B.  Costs and expenses

52.  The applicants also claimed EUR 2,000 for the costs and expenses incurred before the Court, in respect of which they provided supporting invoices.

53.  The Government stated that any sum awarded under this head should not exceed the amounts customarily awarded by the Court in similar cases.

54.  The Court reiterates that costs and expenses will not be awarded under Article 41 unless it is established that they were actually incurred, were necessarily incurred and were also reasonable as to quantum (see Iatridis v. Greece (just satisfaction) [GC], no. 31107/96, § 54, ECHR 2000-XI).

55.  In the present case, having regard to the supporting documentation and the criteria referred to above, the Court deems it reasonable to award to the first and third applicants, jointly, the full amount requested, namely EUR 2,000 for costs and expenses, plus any tax that may be chargeable to them.

C.  Default interest

56.  The Court considers it appropriate that the default interest should be based on the marginal lending rate of the European Central Bank, to which should be added three percentage points.

FOR THESE REASONS, THE COURT

1.  Decides unanimously to strike the case out of the list as regards the second applicant;

2.  Declares unanimously the application admissible as regards the first and third applicants;

3.  Holds by five votes to two that there has been a violation of Article 3 of Protocol No. 1 to the Convention;

4.  Holds by four votes to three that the finding of a violation constitutes in itself sufficient just satisfaction for the non-pecuniary damage sustained by the first and third applicants;

5.  Holds unanimously

(a)  that the respondent State is to pay the first and third applicants jointly, within three months of the date on which the judgment becomes final in accordance with Article 44 § 2 of the Convention, EUR 2,000 (two thousand euros) in respect of costs and expenses, plus any tax that may be chargeable to them;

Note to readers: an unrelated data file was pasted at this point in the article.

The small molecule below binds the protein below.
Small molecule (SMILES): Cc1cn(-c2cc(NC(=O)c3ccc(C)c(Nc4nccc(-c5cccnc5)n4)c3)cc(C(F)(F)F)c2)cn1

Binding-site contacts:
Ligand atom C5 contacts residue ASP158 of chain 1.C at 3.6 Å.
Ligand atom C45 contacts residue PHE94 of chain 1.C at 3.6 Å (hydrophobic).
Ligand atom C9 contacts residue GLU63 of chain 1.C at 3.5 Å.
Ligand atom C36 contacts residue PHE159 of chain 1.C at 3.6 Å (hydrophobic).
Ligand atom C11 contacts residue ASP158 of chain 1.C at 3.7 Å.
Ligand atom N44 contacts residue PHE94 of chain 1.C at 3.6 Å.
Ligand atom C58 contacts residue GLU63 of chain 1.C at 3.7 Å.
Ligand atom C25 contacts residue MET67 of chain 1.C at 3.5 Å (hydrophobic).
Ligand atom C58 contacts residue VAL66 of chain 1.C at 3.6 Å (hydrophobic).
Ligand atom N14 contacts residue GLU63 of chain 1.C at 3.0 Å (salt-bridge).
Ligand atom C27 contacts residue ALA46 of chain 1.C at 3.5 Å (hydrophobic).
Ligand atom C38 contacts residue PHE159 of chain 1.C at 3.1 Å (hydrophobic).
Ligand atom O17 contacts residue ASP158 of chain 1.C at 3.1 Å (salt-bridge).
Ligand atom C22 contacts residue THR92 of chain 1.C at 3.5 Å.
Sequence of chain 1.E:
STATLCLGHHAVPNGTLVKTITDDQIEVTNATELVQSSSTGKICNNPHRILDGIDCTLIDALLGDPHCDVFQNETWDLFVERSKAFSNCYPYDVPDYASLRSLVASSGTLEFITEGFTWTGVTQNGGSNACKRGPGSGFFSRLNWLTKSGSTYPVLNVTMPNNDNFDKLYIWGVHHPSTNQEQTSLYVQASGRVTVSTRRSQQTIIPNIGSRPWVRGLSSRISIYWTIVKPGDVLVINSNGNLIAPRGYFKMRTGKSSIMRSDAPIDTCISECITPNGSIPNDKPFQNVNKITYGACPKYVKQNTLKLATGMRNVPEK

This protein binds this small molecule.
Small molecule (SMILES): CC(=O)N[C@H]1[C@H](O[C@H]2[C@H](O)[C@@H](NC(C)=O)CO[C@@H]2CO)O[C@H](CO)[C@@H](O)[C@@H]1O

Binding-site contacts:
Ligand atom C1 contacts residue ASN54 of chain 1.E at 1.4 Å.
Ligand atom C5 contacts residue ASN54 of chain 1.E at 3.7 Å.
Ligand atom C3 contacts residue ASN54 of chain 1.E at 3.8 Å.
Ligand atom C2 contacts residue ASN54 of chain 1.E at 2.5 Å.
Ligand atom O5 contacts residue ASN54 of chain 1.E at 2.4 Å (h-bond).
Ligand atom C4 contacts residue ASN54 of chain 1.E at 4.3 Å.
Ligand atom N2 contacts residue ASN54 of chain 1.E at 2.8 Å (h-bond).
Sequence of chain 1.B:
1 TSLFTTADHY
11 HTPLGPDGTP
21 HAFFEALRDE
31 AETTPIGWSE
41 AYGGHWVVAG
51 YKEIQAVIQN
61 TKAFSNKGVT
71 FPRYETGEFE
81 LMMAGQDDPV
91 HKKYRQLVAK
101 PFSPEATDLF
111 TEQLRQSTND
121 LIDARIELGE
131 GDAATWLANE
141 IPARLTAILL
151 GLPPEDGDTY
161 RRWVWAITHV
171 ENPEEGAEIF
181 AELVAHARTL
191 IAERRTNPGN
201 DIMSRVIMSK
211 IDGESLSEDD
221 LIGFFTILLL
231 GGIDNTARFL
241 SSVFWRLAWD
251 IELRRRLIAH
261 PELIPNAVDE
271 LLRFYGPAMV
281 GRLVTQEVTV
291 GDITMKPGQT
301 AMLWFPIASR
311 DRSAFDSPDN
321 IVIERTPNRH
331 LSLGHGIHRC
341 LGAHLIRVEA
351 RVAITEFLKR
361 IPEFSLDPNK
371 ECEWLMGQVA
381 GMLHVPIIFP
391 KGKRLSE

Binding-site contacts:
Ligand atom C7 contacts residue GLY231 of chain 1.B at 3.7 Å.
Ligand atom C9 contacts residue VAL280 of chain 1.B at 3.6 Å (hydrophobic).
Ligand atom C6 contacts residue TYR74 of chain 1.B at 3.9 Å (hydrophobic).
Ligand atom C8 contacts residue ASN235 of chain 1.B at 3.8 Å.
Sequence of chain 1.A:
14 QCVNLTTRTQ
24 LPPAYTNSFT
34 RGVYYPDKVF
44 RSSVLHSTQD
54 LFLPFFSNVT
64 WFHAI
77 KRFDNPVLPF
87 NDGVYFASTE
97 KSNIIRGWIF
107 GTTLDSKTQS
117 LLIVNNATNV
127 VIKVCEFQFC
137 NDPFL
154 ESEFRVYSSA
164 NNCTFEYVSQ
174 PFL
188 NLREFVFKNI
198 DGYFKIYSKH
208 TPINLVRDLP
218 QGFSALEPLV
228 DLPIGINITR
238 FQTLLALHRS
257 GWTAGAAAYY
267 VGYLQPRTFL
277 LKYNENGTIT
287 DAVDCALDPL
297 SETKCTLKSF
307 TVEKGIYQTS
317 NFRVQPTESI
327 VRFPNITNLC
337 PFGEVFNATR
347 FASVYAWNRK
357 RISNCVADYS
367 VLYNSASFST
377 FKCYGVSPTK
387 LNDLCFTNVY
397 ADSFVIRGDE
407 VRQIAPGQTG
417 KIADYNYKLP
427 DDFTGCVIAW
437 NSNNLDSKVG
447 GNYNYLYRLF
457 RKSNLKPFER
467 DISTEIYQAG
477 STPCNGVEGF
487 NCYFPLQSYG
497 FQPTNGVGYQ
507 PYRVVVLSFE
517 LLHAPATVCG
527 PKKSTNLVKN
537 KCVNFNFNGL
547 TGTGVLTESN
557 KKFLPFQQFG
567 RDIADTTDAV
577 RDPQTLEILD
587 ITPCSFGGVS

(b)  that from the expiry of the above-mentioned three months until settlement simple interest shall be payable on the above amount at a rate equal to the marginal lending rate of the European Central Bank during the default period plus three percentage points;

6.  Dismisses unanimously the remainder of the applicants’ claim for just satisfaction.

Done in French, and delivered in writing on 8 July 2010, pursuant to Rule 77 §§ 2 and 3 of the Rules of Court.

Søren Nielsen Nina Vajić 
 Registrar President

In accordance with Article 45 § 2 of the Convention and Rule 74 § 2 of the Rules of Court, the following separate opinions are annexed to this judgment:

Joint partly dissenting opinion of Judges Spielmann and Jebens;

Dissenting opinion of Judge Vajić;

Dissenting opinion of Judge Flogaitis.

N.A.V. 
S.N.

 

JOINT PARTLY DISSENTING OPINION OF JUDGES SPIELMANN AND JEBENS

(Translation)

1.  We voted against point 4 of the operative provisions, according to which “the finding of a violation constitutes in itself sufficient just satisfaction for the non-pecuniary damage sustained by the first and third applicants”.